As an integral part of determining the cost and availability of manufactured products and as a means of
improved communications, and as an industry unto itself, the improvement of transportation stimulated the course of the Industrial
Revolution. Finished products, raw materials, food and people needed a reliable, quicker and less costly system of transportation.
Canals and rivers had long been used as a means of internal transportation.
The mid-1700s began the first construction of canals between industrial districts. The construction of trunk
lines opened the central industrial districts in the 1770s. The major thurst of financial backing came from the merchants
and industrialists, who had a great stake in their construction. The problem of moving bulk goods overland was addressed,
at least for the time being, by canals. However, their days were numbered, for the coming of the railroads was imminent.
The principles of rail transport were already in use in the late 1700s. Tramways, using cast iron rails, were
being employed in a number of mines in England. By 1800 more than 200 miles of tramway served coal mines. It is not surprising,
then, to find a number of engineers connected with coal mines searching for a way to apply the steam engine to railways.
A number of men were involved in experimentation concerning the development of railroads in England. Between
1804 and 1820 we find a few partially successful attempts at developing a practical means of rail transport: Richard Trevithick’s
“New Cast1e,” a steam locomotive that proved to be too heavy for the rails, John Blenkinsop’s locomotive,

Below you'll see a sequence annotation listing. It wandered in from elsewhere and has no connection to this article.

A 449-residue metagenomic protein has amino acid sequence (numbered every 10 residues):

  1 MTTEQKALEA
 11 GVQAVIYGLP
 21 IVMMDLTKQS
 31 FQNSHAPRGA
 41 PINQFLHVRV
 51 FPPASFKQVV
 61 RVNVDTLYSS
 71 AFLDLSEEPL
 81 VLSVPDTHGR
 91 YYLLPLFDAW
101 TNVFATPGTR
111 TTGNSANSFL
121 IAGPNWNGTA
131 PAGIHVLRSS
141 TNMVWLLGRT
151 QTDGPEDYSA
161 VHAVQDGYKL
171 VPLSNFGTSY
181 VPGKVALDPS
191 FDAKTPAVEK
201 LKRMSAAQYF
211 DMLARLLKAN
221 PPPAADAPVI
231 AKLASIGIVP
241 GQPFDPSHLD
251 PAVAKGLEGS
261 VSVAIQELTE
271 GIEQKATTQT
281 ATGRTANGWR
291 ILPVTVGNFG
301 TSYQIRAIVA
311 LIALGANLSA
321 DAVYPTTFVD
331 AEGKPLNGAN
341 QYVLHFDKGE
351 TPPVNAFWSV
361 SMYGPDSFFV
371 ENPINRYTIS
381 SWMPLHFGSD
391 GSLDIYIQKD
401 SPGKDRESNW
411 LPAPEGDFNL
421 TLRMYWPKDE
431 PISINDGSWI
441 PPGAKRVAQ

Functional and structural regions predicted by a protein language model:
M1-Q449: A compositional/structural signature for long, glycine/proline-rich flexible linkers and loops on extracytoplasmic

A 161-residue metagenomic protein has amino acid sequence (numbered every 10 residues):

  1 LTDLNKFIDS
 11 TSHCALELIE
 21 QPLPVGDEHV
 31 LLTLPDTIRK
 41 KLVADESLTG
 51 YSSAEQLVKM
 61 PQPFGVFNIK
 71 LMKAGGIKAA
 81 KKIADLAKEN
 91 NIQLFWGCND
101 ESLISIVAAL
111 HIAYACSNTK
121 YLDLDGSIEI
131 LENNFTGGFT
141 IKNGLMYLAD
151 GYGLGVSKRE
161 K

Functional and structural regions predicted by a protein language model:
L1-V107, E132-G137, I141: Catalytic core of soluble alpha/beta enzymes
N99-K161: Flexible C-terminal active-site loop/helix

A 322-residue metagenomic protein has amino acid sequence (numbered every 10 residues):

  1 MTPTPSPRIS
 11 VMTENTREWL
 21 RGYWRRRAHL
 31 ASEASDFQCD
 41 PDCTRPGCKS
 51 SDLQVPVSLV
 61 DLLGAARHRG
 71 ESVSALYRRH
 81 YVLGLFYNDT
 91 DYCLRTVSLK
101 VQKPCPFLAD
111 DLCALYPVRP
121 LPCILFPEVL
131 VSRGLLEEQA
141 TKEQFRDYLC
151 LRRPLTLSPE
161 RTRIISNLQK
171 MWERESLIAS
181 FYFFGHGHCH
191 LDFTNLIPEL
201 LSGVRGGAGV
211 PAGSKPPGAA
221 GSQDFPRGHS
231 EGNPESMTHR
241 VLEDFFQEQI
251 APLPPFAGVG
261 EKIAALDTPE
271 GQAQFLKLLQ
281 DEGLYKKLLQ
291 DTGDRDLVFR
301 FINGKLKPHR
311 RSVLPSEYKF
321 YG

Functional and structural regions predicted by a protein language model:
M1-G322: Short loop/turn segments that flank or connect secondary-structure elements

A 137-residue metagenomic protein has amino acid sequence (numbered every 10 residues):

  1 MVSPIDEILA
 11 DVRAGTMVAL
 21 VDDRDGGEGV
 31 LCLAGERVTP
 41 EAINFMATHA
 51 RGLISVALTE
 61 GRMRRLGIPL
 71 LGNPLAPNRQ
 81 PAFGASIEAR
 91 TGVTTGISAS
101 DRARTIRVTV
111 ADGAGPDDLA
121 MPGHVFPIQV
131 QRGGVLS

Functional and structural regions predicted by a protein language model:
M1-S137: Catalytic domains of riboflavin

which employed a toothed, gear-like wheel, and William Hedley’s “Puffing Billy,” which was used for hauling
coal wagons from the mines.
A pioneer in railroads that bears mentioning here is George Stephenson. Stephenson was invited by the Stockton
and Darlington Railway to build the railroad between those two towns. The Stockton to Darlington line was the first public
railroad to use locomotive traction and carry passengers, as well as freight. The equipment on this line proved to be too
expensive to maintain. This was not the last to be heard from Stephenson.
In 1829 the Liverpool and Manchester Railway sponsored a competition to determine the best type of locomotive.
This contest took place on the Rainhill level at Lancashire from October 6 to 14, 1829. Three steam locomotives participated
in the Rainhill Trials; Timothy Hackworth’s “Sans Pareil,” John Braithwaite and John Ericsson’s “Novelty,”
and Stephenson’s “Rocket.” The “Rocket” won the Rainhill Trials. It is interesting and ironic
to note here that the first railroad accident death occurred at these trials.
Railroads dominated the transportation scene in England for nearly a century. Railroads proliferated in England,
from 1,000 miles in 1836 to more than 7,000 miles built by 1852. Here again is another example of economic necessity producing
innovation. The development of reliable, efficient rail service was crucial to the growth of specific industries and the overall
By researching the railroad industry in the United States, students will find them to have been neglected
over the years. Railroads have been superceded by modern forms of transport and superhighways. Perhaps a renaissance is due
for the railroads in this country. Students will also find that the railroads are a reliable means of transportation for passengers
and freight in Europe. Some interesting discussions may evolve around the railroads’ role in mass transit in an energy-conscious